Bloomsbury, 2015, 416 pages
Review by Phil Shannon
Sophia Singh boycotted the 1911 Census in Britain, writing on her form, in protest at the denial of the vote for women, that ‘as women do not count, they refuse to be counted’. She also risked fines and imprisonment through refusal to pay taxes to a government she had no voice in. This was no way for an Indian Princess in Britain to behave, swapping her VIP seats in the spectators’ gallery in the House of Lords for anti-government street protest with militant suffragettes.
As Anita Anand writes in her biography of Singh, the Indian Royal was, however, prepared to shock. Singh was the daughter of the last Maharaja of the Punjab, who had been deposed and exiled to Britain and bought off with a large allowance to dissuade him from returning to India to stoke insurrection against British colonial rule. Made god-daughter of Queen Victoria, Singh, too, received a generous political pension (£600 a year) and a luxurious palace with all the trappings (cooks, servants, prize-winning Pomeranians and thoroughbred horses).
Her politically docile upbringing was, however, shaken by trips to India where her hectic social round of grand balls and dog shows in Britain lost their gloss when compared to the poverty and deprivation which resulted from India being drained economically dry of its natural and human resources by India’s British rulers. The British aristocracy’s refusal to allow Singh’s proposed mixed–race marriage also soured her attitude to Britain.
After adopting the cause of Indian self-determination, Singh’s radicalisation really flared from the fiery campaign for the vote for women in Britain. An exotic, celebrity member of the Women’s Society for Social and Political Union (WSPU), Singh gave money, sold the WSPU’s paper outside her palace and put her body on the line in the violent street battles between suffragettes and the police whose state-sanctioned ferocity shocked even the police’s political boss (Winston Churchill). Often arrested, Singh was never sent to prison because of the embarrassment this would cause to the government from jailing a favoured royal ward.
Singh was a WSPU loyalist, becoming a nurse and fund-raiser for the British empire’s Indian troops as she followed the WSPU’s descent into shabby patriotic compromise when it did a deal with the government to cease all protest and to support Britain’s war effort during World War 1 in return for government reconsideration of the women’s franchise after the war. The vote was granted in 1918 but only to middle class women.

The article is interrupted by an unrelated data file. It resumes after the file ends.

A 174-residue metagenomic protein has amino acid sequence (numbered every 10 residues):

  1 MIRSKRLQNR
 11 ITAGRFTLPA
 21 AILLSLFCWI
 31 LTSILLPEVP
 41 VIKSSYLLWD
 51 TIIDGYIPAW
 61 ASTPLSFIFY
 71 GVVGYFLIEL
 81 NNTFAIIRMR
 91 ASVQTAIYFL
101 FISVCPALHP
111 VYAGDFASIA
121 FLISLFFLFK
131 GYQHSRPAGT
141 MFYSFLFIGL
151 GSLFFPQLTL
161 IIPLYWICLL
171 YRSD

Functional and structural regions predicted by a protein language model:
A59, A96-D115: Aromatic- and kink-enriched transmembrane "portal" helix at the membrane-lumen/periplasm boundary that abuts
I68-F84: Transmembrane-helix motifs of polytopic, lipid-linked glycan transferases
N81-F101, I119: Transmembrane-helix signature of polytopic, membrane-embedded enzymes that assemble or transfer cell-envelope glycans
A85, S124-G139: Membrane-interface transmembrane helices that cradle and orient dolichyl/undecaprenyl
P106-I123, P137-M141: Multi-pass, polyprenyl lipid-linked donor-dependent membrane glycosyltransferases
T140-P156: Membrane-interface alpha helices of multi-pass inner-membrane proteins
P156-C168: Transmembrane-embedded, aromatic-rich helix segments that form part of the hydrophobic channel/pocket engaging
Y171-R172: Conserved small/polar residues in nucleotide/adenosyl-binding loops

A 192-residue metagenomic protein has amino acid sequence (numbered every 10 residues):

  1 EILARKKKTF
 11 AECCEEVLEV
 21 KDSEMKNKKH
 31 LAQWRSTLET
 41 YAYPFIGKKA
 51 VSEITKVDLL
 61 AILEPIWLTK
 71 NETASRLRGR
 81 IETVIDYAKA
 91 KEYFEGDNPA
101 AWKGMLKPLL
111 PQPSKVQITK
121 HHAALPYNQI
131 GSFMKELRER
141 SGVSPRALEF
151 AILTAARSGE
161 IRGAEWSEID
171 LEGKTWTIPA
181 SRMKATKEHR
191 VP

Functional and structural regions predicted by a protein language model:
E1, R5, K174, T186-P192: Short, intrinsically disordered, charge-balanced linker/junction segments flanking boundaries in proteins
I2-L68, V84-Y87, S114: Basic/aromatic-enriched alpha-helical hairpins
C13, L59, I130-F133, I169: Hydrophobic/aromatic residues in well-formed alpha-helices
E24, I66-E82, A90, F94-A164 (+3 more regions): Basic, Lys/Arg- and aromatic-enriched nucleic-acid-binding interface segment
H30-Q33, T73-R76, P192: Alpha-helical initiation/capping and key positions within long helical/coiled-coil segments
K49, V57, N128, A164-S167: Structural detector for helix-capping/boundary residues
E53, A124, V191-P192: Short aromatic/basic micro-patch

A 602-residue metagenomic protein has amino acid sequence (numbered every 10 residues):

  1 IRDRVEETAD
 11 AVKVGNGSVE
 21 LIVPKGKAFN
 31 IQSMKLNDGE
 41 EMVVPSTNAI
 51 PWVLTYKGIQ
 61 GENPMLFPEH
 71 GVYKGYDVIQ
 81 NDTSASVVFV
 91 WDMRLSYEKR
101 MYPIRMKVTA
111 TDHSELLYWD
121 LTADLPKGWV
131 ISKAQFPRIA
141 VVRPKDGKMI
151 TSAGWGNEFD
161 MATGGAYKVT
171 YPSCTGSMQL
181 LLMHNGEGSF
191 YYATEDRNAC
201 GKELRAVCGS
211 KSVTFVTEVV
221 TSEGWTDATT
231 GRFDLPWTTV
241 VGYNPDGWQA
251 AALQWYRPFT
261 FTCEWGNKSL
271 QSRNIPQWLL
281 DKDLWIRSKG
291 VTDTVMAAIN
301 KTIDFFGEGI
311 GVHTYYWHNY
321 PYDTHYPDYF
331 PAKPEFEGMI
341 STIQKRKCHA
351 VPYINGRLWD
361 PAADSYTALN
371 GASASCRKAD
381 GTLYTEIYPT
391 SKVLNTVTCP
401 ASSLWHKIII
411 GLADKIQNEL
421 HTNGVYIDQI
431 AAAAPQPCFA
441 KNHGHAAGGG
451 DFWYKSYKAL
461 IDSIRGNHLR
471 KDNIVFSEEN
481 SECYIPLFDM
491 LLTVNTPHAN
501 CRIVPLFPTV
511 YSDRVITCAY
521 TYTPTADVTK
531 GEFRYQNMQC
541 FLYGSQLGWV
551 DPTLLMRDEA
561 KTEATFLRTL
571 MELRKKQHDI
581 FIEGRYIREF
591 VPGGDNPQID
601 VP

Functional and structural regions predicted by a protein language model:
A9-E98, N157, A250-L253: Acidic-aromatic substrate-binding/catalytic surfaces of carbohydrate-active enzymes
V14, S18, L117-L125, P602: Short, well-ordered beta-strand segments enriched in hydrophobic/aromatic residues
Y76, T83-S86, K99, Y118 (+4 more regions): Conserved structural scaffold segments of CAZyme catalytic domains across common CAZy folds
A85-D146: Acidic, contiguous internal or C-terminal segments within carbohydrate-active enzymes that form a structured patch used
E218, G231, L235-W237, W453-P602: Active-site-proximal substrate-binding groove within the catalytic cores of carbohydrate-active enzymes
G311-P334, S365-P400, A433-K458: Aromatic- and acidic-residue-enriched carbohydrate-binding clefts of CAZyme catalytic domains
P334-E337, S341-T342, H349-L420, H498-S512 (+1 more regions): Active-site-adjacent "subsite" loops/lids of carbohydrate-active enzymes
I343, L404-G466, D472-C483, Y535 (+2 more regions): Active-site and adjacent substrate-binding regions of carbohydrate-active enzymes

There is much biographical material here for a politically vibrant history of colonialism and feminism but Anand, a BBC journalist with a touch of princess worship about her, squanders it. Anand clogs up with numbing literary detail the emptiness of the privileged life of the vacuous social parasite whilst Singh’s radical transition is told with draining slowness.
Although the political narrative picks up with Singh’s WSPU activism, Anand, with bland BBC reserve, shirks analytical reflection on the class brakes applied by a socially elitist, middle class WSPU leadership to the feminist struggle for the vote. Singh shared this shortcoming – her instincts for the working class ran to philanthropy, the preserve of the wealthy, whilst, totally mystified by public transport, she attended suffragette rallies in liveried horse and carriage, wearing expensive furs. Singh was a socialite feminist, not a socialist feminist.
Both the tactical desperation of the WSPU’s campaign of property damage (which Singh supported) and its ultimate class allegiance to the men who ran Britain’s war for empire trumped the mobilisation of working class women for the vote and for broader political, social and economic justice for women. A biographer less regally awestruck and more politically enquiring could have made more of Singh’s class-conflicted contribution to full women’s voting rights in Britain (won in 1928) and Indian independence (1947), a contribution that deserves to be both properly critiqued and honoured.